Father’s Rights in Texas
When I first started practicing family law in the mid-1990s, the concept of Father’s Rights was in its infant stages. Since then it has become much more widespread. The issue of father’s rights is still largely misunderstood contrary to popular belief, Texas family law is quite helpful to fathers. It is clear that there is to be no preference given to mom or dad in a custody battle, in possession of a child, or in child support based solely off of the parental role as mother or father. Even though Texas law aims to ensure that father’s rights are protected, the reality is that the vast majority of cases still end up with the mother getting primary custody, and the father paying child support and seeing his child less often.
There are several reasons for this seeming contradiction:
- Most families still organize themselves so that the mother is the primary caretaker. Courts like to keep the status quo in place, so the mom ends up being the primary parent after a custody battle or divorce.
- Most fathers who could win custody don’t push their case in Court. The most common reason is that they don’t want to spend the money or lack the necessary confidence to win.
- Some fathers who could win custody fail to hire a good enough attorney. These are your children. Just as you would not choose any brain surgeon to perform surgery on you, you should hire an experienced attorney to handle your case.
- There is still some tendency in Courts and Juries to believe that the mother is a primary caretaker when the evidence is close on this issue. This tendency is stronger in relatively conservative areas and is more common on a Jury than in front of a Judge.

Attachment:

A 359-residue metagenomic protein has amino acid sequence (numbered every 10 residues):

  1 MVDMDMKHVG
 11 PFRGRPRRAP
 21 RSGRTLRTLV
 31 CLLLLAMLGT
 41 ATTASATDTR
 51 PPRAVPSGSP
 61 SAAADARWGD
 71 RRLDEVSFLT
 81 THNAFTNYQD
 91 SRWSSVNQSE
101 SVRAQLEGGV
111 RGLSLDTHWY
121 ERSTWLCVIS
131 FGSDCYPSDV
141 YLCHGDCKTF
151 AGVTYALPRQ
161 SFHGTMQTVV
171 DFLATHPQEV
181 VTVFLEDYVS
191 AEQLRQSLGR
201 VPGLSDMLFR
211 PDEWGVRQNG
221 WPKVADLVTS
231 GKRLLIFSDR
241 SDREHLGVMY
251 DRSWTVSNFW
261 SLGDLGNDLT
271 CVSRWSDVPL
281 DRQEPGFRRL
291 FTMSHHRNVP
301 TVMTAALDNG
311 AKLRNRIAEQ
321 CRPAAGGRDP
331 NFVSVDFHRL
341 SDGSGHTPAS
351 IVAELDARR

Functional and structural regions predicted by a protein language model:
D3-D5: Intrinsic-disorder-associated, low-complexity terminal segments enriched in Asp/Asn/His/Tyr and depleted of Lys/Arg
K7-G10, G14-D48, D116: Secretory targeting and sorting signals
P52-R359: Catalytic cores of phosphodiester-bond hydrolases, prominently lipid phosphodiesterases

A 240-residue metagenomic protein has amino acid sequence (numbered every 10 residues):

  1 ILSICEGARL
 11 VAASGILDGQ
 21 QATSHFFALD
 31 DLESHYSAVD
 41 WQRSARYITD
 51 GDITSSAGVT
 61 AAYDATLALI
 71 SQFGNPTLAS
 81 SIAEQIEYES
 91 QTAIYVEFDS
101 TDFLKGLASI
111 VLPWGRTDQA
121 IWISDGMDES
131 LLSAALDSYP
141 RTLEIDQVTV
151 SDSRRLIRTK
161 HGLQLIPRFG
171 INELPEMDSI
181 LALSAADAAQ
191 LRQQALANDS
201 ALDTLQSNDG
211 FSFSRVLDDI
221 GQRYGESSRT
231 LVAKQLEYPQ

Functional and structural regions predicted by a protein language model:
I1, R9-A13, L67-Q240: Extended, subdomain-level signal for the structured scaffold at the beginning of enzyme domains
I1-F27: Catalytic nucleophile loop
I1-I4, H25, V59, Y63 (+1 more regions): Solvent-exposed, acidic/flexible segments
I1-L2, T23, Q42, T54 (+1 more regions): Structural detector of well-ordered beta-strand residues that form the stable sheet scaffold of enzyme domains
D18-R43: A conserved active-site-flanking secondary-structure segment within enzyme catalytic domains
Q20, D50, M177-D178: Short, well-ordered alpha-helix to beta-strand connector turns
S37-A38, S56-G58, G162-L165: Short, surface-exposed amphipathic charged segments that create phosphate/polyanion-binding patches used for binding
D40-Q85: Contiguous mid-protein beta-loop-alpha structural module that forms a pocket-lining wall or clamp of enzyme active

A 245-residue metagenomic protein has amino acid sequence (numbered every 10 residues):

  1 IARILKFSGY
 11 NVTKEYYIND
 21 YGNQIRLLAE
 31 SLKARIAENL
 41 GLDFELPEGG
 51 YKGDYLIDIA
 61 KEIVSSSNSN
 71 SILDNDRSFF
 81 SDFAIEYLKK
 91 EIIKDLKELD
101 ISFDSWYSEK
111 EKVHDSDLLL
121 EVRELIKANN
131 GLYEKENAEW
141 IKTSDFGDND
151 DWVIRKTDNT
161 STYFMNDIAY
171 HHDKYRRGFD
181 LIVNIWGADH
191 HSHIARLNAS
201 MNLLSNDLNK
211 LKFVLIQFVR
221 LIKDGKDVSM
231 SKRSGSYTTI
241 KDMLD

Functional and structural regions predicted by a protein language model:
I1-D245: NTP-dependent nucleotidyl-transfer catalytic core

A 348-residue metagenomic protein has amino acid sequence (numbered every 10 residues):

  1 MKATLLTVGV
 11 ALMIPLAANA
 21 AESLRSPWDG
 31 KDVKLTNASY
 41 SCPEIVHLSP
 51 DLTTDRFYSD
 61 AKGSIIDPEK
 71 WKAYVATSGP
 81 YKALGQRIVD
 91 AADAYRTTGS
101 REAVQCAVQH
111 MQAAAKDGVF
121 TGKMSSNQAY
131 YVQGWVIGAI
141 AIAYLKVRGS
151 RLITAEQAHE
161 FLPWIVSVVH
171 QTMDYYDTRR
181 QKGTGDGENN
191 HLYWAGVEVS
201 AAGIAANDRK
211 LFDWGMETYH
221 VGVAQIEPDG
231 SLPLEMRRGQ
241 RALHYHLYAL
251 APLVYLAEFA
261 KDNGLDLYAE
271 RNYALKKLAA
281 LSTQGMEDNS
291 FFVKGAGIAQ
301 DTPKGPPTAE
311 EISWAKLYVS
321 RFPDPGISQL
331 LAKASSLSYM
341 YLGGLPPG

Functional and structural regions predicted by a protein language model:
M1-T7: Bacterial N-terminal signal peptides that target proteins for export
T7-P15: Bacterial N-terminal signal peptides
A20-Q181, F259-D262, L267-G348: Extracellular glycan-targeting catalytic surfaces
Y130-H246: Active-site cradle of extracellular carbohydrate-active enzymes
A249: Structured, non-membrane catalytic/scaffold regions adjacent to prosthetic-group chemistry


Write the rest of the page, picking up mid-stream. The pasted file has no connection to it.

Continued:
A father seeking primary custody of the child should take the following steps:
- Immediately hire an experienced custody (Family) attorney;
- From Day 1 seek primary custody (don’t accept the strategy of “we’ll come back to that later”);
- Try to keep the issues in front of a Judge, rather than a Jury; and
- Make sure that your case is as strong as possible; don’t get overconfident.
The most common scenarios for a father to have primary custody are when he is the primary caretaker at home (or at least 50/50) and when the mother has a problem (such as substance abuse, family violence, mental disorder, etc.). The other most common way Fathers get awarded primary custody is simply because the father wants it more, as evidenced by his willingness to find and fund the best lawyer possible, and relentlessly stay after that goal.
A father should almost never accept anything less than Joint Managing Conservatorship and the full Expanded Standard Possession Order.